Algorithms enable robot to navigate and view propellers and other complex structures.
For years, the U.S. Navy has employed human divers, equipped with sonar cameras, to search for underwater mines attached to ship hulls. The Navy has also trained dolphins and sea lions to search for bombs on and around vessels. While animals can cover a large area in a short amount of time, they are costly to train and care for, and don’t always perform as expected.
In the last few years, Navy scientists, along with research institutions around the world, have been engineering resilient robots for minesweeping and other risky underwater missions. The ultimate goal is to design completely autonomous robots that can navigate and map cloudy underwater environments — without any prior knowledge of those environments — and detect mines as small as an iPod.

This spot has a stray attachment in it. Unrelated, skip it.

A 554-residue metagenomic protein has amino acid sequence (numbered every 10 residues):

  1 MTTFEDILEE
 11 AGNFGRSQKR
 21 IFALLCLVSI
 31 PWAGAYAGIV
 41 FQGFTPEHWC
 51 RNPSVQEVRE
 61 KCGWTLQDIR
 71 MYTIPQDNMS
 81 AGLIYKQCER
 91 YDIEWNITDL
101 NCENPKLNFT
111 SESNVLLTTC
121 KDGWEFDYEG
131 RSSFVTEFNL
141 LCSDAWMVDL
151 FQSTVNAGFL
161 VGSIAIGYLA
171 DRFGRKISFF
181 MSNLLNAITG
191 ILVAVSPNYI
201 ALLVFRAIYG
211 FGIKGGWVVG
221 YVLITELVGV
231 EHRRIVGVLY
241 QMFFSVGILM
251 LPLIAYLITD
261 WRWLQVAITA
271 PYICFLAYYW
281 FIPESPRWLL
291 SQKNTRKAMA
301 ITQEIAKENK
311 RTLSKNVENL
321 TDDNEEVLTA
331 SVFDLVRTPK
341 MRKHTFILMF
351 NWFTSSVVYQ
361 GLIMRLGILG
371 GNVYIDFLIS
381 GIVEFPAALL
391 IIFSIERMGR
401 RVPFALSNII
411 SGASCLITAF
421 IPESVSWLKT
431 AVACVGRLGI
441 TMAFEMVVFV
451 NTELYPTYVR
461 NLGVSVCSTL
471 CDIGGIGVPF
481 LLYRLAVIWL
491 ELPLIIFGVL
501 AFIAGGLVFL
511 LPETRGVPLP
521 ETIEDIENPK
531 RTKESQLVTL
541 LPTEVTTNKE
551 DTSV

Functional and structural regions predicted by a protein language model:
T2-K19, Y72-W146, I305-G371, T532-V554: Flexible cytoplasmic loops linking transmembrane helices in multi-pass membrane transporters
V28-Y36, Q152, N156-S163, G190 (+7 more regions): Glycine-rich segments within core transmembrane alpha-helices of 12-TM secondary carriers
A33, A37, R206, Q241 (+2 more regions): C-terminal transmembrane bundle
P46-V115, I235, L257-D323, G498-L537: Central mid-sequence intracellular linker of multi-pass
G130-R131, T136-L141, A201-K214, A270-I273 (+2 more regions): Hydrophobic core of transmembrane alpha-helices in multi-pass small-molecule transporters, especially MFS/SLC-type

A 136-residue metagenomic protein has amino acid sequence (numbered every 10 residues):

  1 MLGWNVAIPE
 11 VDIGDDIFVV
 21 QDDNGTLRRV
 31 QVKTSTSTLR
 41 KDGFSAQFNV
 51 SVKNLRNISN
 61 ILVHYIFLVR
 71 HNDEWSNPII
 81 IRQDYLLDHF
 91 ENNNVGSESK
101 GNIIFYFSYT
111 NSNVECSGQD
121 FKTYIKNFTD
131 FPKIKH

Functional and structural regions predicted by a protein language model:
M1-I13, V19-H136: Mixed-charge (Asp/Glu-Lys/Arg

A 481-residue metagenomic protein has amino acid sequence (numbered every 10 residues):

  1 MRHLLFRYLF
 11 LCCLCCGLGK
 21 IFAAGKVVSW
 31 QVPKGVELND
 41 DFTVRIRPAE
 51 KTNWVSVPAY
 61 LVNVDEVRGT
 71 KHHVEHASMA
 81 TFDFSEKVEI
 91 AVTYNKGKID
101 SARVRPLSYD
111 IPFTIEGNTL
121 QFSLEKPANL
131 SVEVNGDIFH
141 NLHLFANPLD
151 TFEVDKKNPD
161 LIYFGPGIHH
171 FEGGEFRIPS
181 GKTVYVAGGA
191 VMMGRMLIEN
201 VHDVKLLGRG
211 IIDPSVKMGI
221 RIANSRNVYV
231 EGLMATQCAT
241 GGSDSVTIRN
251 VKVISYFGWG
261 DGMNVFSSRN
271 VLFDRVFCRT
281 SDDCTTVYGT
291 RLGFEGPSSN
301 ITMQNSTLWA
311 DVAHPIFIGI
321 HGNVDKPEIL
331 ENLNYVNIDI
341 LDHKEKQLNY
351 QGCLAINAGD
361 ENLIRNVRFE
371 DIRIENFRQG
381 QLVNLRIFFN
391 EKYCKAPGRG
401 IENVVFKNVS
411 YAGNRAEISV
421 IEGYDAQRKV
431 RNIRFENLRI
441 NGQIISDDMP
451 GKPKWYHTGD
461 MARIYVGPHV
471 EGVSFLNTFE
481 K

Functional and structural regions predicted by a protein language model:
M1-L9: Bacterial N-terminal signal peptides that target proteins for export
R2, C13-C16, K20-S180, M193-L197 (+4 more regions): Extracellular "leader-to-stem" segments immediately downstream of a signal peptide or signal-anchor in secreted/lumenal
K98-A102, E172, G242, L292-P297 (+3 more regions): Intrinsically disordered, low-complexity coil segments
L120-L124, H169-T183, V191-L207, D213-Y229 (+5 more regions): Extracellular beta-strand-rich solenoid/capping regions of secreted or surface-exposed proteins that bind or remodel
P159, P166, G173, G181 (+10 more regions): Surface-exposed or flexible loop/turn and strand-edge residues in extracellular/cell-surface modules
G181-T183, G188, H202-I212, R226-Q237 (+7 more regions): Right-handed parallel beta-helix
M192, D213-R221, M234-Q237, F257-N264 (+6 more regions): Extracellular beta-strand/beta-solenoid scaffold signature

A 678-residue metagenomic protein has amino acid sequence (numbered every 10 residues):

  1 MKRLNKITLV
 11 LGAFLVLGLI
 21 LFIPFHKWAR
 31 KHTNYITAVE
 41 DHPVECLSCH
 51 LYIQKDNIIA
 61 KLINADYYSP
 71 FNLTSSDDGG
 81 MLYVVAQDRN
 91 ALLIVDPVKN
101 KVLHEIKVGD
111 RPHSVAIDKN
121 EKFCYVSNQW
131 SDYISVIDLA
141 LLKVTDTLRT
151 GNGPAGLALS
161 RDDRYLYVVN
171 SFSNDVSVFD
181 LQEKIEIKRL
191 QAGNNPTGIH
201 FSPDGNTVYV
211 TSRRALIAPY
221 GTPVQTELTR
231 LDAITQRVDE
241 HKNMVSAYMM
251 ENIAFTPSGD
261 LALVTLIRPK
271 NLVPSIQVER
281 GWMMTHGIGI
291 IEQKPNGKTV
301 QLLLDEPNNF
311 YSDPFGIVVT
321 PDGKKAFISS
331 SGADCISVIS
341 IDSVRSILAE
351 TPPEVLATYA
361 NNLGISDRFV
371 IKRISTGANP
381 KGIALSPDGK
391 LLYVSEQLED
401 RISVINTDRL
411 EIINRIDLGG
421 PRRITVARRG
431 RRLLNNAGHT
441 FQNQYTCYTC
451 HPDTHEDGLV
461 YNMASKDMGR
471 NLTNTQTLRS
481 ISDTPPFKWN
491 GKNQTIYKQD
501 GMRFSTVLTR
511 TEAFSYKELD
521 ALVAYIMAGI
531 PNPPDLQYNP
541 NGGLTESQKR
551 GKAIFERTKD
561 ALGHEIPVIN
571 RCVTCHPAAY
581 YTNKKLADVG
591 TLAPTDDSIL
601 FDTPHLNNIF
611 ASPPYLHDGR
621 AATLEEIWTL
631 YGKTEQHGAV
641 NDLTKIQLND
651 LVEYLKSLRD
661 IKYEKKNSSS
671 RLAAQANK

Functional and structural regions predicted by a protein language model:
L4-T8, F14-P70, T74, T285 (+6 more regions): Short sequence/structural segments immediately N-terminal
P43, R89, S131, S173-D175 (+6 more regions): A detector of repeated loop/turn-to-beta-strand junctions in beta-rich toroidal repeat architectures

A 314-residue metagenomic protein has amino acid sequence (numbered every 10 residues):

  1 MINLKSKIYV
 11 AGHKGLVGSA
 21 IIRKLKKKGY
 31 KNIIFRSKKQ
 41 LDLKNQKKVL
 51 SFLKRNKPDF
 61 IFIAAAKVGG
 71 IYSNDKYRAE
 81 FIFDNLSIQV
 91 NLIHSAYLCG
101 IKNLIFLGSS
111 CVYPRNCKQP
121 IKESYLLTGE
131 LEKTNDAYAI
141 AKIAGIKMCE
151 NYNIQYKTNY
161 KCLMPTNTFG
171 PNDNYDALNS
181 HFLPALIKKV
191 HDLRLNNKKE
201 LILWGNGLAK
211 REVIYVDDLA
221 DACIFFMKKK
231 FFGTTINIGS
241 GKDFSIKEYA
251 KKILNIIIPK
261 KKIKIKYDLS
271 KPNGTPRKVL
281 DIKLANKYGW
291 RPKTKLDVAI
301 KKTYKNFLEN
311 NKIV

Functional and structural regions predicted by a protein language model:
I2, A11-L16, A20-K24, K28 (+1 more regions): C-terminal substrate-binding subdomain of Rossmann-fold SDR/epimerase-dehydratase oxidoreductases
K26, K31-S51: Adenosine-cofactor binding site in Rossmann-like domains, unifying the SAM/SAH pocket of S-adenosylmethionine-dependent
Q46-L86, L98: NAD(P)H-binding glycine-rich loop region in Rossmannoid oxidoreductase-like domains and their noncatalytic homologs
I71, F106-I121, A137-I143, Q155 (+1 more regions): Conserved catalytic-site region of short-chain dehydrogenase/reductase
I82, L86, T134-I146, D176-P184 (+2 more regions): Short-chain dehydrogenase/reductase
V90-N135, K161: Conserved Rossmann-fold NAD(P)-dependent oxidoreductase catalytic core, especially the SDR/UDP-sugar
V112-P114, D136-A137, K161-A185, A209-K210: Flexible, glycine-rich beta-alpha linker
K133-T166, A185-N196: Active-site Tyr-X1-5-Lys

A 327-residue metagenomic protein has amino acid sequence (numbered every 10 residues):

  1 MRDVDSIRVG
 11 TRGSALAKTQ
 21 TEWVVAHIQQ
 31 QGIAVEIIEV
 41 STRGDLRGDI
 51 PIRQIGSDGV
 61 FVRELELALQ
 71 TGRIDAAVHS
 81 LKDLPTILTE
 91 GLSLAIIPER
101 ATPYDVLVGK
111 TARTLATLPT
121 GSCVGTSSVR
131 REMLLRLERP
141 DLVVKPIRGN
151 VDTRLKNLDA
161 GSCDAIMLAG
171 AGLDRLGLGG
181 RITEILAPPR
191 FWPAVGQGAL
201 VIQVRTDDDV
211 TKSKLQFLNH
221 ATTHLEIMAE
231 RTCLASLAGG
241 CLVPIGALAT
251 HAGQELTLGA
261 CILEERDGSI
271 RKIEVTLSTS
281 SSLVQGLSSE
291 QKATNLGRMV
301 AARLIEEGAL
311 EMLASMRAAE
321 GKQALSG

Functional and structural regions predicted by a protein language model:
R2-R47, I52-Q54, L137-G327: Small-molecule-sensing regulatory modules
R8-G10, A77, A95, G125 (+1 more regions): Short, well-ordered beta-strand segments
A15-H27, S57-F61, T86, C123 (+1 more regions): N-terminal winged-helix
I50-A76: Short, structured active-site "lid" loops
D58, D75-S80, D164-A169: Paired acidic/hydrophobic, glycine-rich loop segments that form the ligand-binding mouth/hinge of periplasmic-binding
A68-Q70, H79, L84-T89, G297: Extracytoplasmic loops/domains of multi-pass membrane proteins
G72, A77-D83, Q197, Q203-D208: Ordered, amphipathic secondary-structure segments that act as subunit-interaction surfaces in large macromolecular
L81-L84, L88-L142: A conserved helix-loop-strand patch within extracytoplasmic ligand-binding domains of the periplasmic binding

Now Franz Hover, the Finmeccanica Career Development Assistant Professor in the Department of Mechanical Engineering, and graduate student Brendan Englot have designed algorithms that vastly improve such robots’ navigation and feature-detecting capabilities. Using the group’s algorithms, the robot is able to swim around a ship’s hull and view complex structures such as propellers and shafts. The goal is to achieve a resolution fine enough to detect a 10-centimeter mine attached to the side of a ship.
“A mine this small may not sink the vessel or cause loss of life, but if it bends the shaft, or damages the bearing, you still have a big problem,” Hover says. “The ability to ensure that the bottom of the boat doesn’t have a mine attached to it is really critical to vessel security today.”
Hover and his colleagues have detailed their approach in a paper to appear in the International Journal of Robotics Research.
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